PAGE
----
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Differences in Genes and Proteins in Active and Controlled Uveitis

The safety and scientific validity of this study is the responsibility of the study sponsor and investigators. Listing a study does not mean it has been evaluated by the U.S. Federal Government. Read our disclaimer for details. Identifier: NCT00357266
Recruitment Status : Completed
First Posted : July 27, 2006
Last Update Posted : July 2, 2017
Information provided by:
National Institutes of Health Clinical Center (CC)

Brief Summary:

This study will examine blood cells and other tissue samples from people with uveitis (eye inflammation) to try to gain a better understanding of this condition. It will look at 1) the differences in cells when uveitis is active and when it is under control; 2) the genes that control the functions of these cells during different stages of the condition; and 3) the proteins the cells make at these different stages.

Patients 6 years of age or older with an eye inflammation of at least 8 weeks' duration may be eligible for this study. They must currently be enrolled in another NEI protocol for evaluation or treatment of uveitis.

Participants will provide blood and possibly eye tissue samples as follows:

Blood samples: Blood samples will be drawn, probably from an arm vein, during periods when the inflammation is bad and when it is quiet. No more than 60 mL (about 4 tablespoons) will be drawn at any visit, and no more than eight samples will be collected in 1 year.

Tissue samples: For patients who require eye surgery, a sample of tissue or fluid that is removed as a routine part of surgery may be provided to investigators in this study for research purposes.

Samples will be collected during patients' visits scheduled as part of their other protocol. The samples will be labeled with a special code number to preserve the patient's identity.

Condition or disease
Ocular Inflammatory Disease Uveitis

Detailed Description:

Ocular inflammatory diseases, including uveitis, cause significant visual loss. Previous non-human investigations have identified several cell types, receptor systems and metabolic intermediates that have led to treatment approaches for human patients. However, information on the human genetic expression of these steps in defined inflammatory disease states is lacking. This non-intervention study proposes to obtain peripheral blood and tissue specimens from patients enrolled in other intramural trials for ocular inflammatory diseases and to apply contemporary cDNA microarray technologies for the analysis of differential gene expression. Test results will not be reported to participants or used for diagnostic or therapeutic purposes.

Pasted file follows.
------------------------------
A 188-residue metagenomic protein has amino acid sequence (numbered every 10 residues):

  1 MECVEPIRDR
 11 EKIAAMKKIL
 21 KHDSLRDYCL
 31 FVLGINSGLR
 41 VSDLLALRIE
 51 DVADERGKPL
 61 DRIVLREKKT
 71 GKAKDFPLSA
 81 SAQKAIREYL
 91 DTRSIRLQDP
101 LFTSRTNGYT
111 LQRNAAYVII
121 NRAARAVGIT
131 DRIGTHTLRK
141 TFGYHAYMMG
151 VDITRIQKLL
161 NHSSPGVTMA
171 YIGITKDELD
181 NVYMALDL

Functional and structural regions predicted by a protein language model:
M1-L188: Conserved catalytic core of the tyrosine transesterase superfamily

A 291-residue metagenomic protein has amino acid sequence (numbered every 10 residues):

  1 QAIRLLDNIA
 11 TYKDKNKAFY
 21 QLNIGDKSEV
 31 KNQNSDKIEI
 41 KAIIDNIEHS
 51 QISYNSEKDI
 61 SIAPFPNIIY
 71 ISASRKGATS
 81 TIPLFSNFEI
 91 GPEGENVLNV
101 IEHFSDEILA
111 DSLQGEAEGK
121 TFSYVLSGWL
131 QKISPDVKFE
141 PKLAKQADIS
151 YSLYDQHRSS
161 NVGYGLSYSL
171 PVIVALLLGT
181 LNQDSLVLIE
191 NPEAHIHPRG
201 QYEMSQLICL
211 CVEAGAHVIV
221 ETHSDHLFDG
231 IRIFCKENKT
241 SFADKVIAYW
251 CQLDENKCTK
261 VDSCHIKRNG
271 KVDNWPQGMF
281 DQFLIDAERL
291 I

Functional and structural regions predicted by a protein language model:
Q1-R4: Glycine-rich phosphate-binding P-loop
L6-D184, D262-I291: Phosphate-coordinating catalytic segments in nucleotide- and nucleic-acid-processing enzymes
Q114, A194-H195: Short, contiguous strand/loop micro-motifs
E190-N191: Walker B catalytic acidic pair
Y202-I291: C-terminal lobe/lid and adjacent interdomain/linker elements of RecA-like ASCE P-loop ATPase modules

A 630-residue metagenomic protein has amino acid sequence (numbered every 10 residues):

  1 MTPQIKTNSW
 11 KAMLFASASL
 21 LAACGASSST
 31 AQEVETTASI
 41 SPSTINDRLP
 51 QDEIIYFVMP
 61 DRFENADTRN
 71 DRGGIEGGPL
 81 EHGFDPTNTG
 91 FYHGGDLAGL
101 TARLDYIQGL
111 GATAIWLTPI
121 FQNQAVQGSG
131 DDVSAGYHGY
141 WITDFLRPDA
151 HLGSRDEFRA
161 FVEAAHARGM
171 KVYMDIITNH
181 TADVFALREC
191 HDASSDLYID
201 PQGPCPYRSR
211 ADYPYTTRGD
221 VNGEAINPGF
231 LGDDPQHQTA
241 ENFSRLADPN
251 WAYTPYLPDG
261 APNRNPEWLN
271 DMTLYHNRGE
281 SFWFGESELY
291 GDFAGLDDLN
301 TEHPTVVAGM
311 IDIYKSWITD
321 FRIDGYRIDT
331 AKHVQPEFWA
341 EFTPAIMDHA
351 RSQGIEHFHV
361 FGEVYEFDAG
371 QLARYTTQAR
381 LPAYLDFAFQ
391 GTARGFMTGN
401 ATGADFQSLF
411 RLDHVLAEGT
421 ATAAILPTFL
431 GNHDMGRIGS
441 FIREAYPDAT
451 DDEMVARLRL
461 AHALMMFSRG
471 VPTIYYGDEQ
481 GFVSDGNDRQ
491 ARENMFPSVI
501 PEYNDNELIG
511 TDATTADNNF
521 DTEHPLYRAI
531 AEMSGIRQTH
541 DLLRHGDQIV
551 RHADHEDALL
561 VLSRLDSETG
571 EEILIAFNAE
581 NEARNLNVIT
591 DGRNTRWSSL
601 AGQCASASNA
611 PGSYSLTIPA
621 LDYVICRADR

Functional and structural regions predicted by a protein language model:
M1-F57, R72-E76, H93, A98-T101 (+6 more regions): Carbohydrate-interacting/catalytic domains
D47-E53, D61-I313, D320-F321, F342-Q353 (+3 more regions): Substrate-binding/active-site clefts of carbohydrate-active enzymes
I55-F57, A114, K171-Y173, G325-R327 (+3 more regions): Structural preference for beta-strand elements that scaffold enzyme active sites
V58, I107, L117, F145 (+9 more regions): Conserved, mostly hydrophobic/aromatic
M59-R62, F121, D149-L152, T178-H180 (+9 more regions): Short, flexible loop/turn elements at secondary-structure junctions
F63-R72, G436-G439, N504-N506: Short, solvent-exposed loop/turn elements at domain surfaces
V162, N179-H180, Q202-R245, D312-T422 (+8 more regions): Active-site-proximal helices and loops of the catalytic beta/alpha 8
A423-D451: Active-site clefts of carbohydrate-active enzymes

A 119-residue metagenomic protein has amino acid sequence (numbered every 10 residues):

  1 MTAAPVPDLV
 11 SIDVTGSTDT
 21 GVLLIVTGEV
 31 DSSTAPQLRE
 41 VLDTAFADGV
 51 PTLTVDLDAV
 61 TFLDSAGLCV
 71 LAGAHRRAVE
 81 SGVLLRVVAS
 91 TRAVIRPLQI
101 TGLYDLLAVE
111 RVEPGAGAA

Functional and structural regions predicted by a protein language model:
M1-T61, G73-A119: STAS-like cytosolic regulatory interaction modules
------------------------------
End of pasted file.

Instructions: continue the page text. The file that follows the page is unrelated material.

The study's primary objective is to identify unique gene expression profiles as well as disease relevant genes for patients with ocular inflammatory disease at defined clinical stages using cDNA microarray analysis. This will help provide further insight to understand the pathological mechanisms and potential targets for treatment. Some 3,000-5,000 genes will be examined starting with a selected set associated with interleukin (IL) proteins and their receptors, and with tumor necrosis factors (TNF). Purified peripheral blood mononuclear cells (or whole blood lysates using RNA isolation procedures) will be used to isolate total RNA from these samples. Samples will be taken during periods of active or recurring inflammatory disease and again during periods of quiescence after treatment. The microarray tools and methods for genetic analysis are now available both at NEI and the collaborating NIA laboratories.

A secondary objective is to analyze the circulating protein profiles in serum or other available tissue or fluid specimens from patients with ocular inflammatory disease at the same time points as described above. These samples will be analyzed using 2-dimensional SDS-PAGE for profiling proteomic differences in patients at defined clinical stages. In-gel digestion and subsequent sequence analysis by mass spectroscopy will be performed if differentially expressed protein(s) of interest are to be identified. Other methods such as flow cytometry analysis and proliferation assays using purified PBMCs will be used to examine expression status of cell surface markers of interest (e.g., CD25) as well as responses to antigen and mitogens at the peak and trough serum concentrations of daclizumab therapy.